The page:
How much does this matter? That's the question. Ultimately Dermot Desmond, the majority shareholder, will make the decision to stick or twist on the managerial front. Peter Lawwell, the chief executive, will be heavily involved, but Desmond is the one who pulls the strings.
Trying to second-guess what Desmond is thinking is a bit of a challenge. He's not a man who makes a habit of revealing things to journalists. Famously, in a response to a critical column in the Irish Times, he sent the writer in question an extract from the poem, Still I Rise, by Maya Angelou...
Does my sexiness upset you?
Does it come as a surprise
That I dance like I've got diamonds
At the meeting of my thighs?
With all due respect to what Desmond has between his thighs, it's what he's got between his ears that Celtic fans will be wondering about. He rarely does interviews, but he did speak to The Athletic in September, when Celtic were in the midst of an eight-game winning run. His words predate the current crisis, but they're the only thing we've got in terms of trying to figure out what the main man might be thinking.
Talking about the loss to Rangers last December and the club's refusal to panic, he said: "That's what's so good at Celtic. We're unified, we don't have recriminations, we're not here to fire somebody or blame someone, we take collective responsibility."
If that's still how he feels then Lennon is going to be given more time to put things right. Desmond then spoke about the character of his manager. "You underestimate Lenny at your peril," he said. "He's a very intelligent individual. He's got great awareness and integrity."
You can absolutely see where Desmond is coming from. Lennon has overcome an awful lot in his life. He's been subjected to sectarian abuse, physical attacks in the street and deeply sinister plots in the post. He took over as manager after the dejection of the Tony Mowbray era and made a huge success of the job. He took over again when Brendan Rodgers walked out and won every trophy he was asked to win while knowing that a high percentage of fans didn't really want him there.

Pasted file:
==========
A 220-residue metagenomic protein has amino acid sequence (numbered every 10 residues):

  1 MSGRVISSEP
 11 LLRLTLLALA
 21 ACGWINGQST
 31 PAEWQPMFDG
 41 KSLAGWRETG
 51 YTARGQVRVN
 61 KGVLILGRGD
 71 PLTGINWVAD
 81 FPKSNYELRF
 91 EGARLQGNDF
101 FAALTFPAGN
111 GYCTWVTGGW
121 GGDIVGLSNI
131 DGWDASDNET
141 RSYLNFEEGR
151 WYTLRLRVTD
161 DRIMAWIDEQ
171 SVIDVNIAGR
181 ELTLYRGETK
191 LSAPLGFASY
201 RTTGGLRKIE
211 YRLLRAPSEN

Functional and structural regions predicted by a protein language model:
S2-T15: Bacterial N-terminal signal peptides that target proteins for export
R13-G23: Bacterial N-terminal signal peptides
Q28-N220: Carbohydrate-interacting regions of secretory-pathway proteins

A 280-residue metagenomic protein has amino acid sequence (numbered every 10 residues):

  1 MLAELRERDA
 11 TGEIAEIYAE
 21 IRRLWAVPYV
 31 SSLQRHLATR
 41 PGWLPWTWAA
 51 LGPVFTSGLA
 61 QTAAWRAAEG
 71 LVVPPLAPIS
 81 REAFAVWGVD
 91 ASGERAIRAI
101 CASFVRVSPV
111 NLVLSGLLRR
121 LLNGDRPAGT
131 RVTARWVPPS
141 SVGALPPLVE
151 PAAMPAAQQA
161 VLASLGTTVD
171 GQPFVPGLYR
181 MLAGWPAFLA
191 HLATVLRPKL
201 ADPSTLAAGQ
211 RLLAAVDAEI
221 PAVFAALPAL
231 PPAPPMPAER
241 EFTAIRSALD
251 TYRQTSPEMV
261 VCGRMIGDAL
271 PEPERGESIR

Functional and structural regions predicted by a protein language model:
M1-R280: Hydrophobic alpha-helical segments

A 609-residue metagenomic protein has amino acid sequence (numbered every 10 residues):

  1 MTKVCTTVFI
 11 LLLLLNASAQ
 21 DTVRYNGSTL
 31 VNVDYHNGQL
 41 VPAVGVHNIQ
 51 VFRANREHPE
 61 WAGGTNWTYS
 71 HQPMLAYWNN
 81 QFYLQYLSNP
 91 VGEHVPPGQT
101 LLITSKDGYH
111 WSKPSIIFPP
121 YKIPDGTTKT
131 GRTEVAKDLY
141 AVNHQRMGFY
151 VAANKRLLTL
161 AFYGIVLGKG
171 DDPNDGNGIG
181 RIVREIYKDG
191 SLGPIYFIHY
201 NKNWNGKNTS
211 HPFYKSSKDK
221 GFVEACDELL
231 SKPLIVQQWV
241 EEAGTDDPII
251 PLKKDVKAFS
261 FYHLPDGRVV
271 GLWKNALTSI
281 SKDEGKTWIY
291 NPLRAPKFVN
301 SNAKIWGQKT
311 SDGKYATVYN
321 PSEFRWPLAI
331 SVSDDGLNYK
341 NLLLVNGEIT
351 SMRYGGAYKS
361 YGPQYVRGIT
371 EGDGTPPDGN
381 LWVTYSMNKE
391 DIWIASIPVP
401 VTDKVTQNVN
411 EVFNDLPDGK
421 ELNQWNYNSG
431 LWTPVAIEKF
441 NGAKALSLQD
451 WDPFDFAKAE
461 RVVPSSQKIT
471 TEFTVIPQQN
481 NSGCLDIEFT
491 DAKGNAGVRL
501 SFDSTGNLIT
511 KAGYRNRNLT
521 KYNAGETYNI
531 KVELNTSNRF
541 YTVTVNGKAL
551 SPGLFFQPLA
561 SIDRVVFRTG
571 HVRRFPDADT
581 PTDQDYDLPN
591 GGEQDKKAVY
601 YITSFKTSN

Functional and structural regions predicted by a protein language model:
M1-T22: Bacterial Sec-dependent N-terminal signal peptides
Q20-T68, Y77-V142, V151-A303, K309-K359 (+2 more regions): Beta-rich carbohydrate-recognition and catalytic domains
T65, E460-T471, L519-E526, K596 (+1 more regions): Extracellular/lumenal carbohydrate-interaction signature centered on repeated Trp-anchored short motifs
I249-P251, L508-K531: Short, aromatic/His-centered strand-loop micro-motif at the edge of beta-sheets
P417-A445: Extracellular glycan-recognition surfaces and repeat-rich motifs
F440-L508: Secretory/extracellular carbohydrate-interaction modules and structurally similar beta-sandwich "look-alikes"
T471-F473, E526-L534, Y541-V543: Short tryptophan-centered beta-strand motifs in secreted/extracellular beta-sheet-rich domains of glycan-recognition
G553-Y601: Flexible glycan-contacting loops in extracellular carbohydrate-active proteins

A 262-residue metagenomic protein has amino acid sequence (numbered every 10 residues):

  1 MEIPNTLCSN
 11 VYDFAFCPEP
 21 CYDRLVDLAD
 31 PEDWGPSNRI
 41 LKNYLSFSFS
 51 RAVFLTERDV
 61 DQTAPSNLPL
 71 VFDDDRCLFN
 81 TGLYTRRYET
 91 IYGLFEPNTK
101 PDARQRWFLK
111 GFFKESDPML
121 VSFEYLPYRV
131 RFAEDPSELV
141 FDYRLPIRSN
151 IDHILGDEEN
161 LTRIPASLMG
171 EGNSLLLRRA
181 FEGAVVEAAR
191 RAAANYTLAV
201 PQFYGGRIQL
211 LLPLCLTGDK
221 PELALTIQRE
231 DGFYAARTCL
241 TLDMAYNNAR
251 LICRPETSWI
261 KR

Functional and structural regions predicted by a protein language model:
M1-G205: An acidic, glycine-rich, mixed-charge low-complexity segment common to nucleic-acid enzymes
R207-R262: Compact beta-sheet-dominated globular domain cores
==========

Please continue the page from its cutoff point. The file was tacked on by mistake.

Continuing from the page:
Manager in unchartered territory
This is different, though. This is two wins from nine games. This is 21 goals conceded in rapid order. This is an early exit from the Champions League and another early exit from the Europa League. This is a widening gap between themselves and Rangers. This is a collection of players who are mired in mediocrity and slapstick. This is a support who have lost confidence.
Desmond and Lawwell are loyal to Lennon, but how far does that loyalty stretch? At snapping point or still plenty of elastic left? Very few people know the truth of that. They were grateful to him for answering the call when Rodgers left. They were appreciative of him steadying the ship and steering home title number eight. They were thrilled for him when he delivered title number nine. They will want to give him every chance of making it 10.
Banners and social media outrage will not influence Desmond all that much. In his business life he doesn't have a reputation for bowing to public pressure. If anything, he rails against it. The more the fans say that Lennon must go, the more he may think that Lennon must stay.
There has to be a limit on loyalty, though. Domestically, Celtic play Ross County (in the League Cup on Sunday) then St Johnstone, Kilmarnock, Hearts (the Scottish Cup final), Ross County again, Hamilton and Dundee United before the next Old Firm game. We might not know Desmond's and Lawwell's mindset, but you don't have to be Nostradamus to figure out that a slip in any of those games could be fatal.
Lennon is wrong when he says he's been here before. He hasn't. He's in uncharted territory now.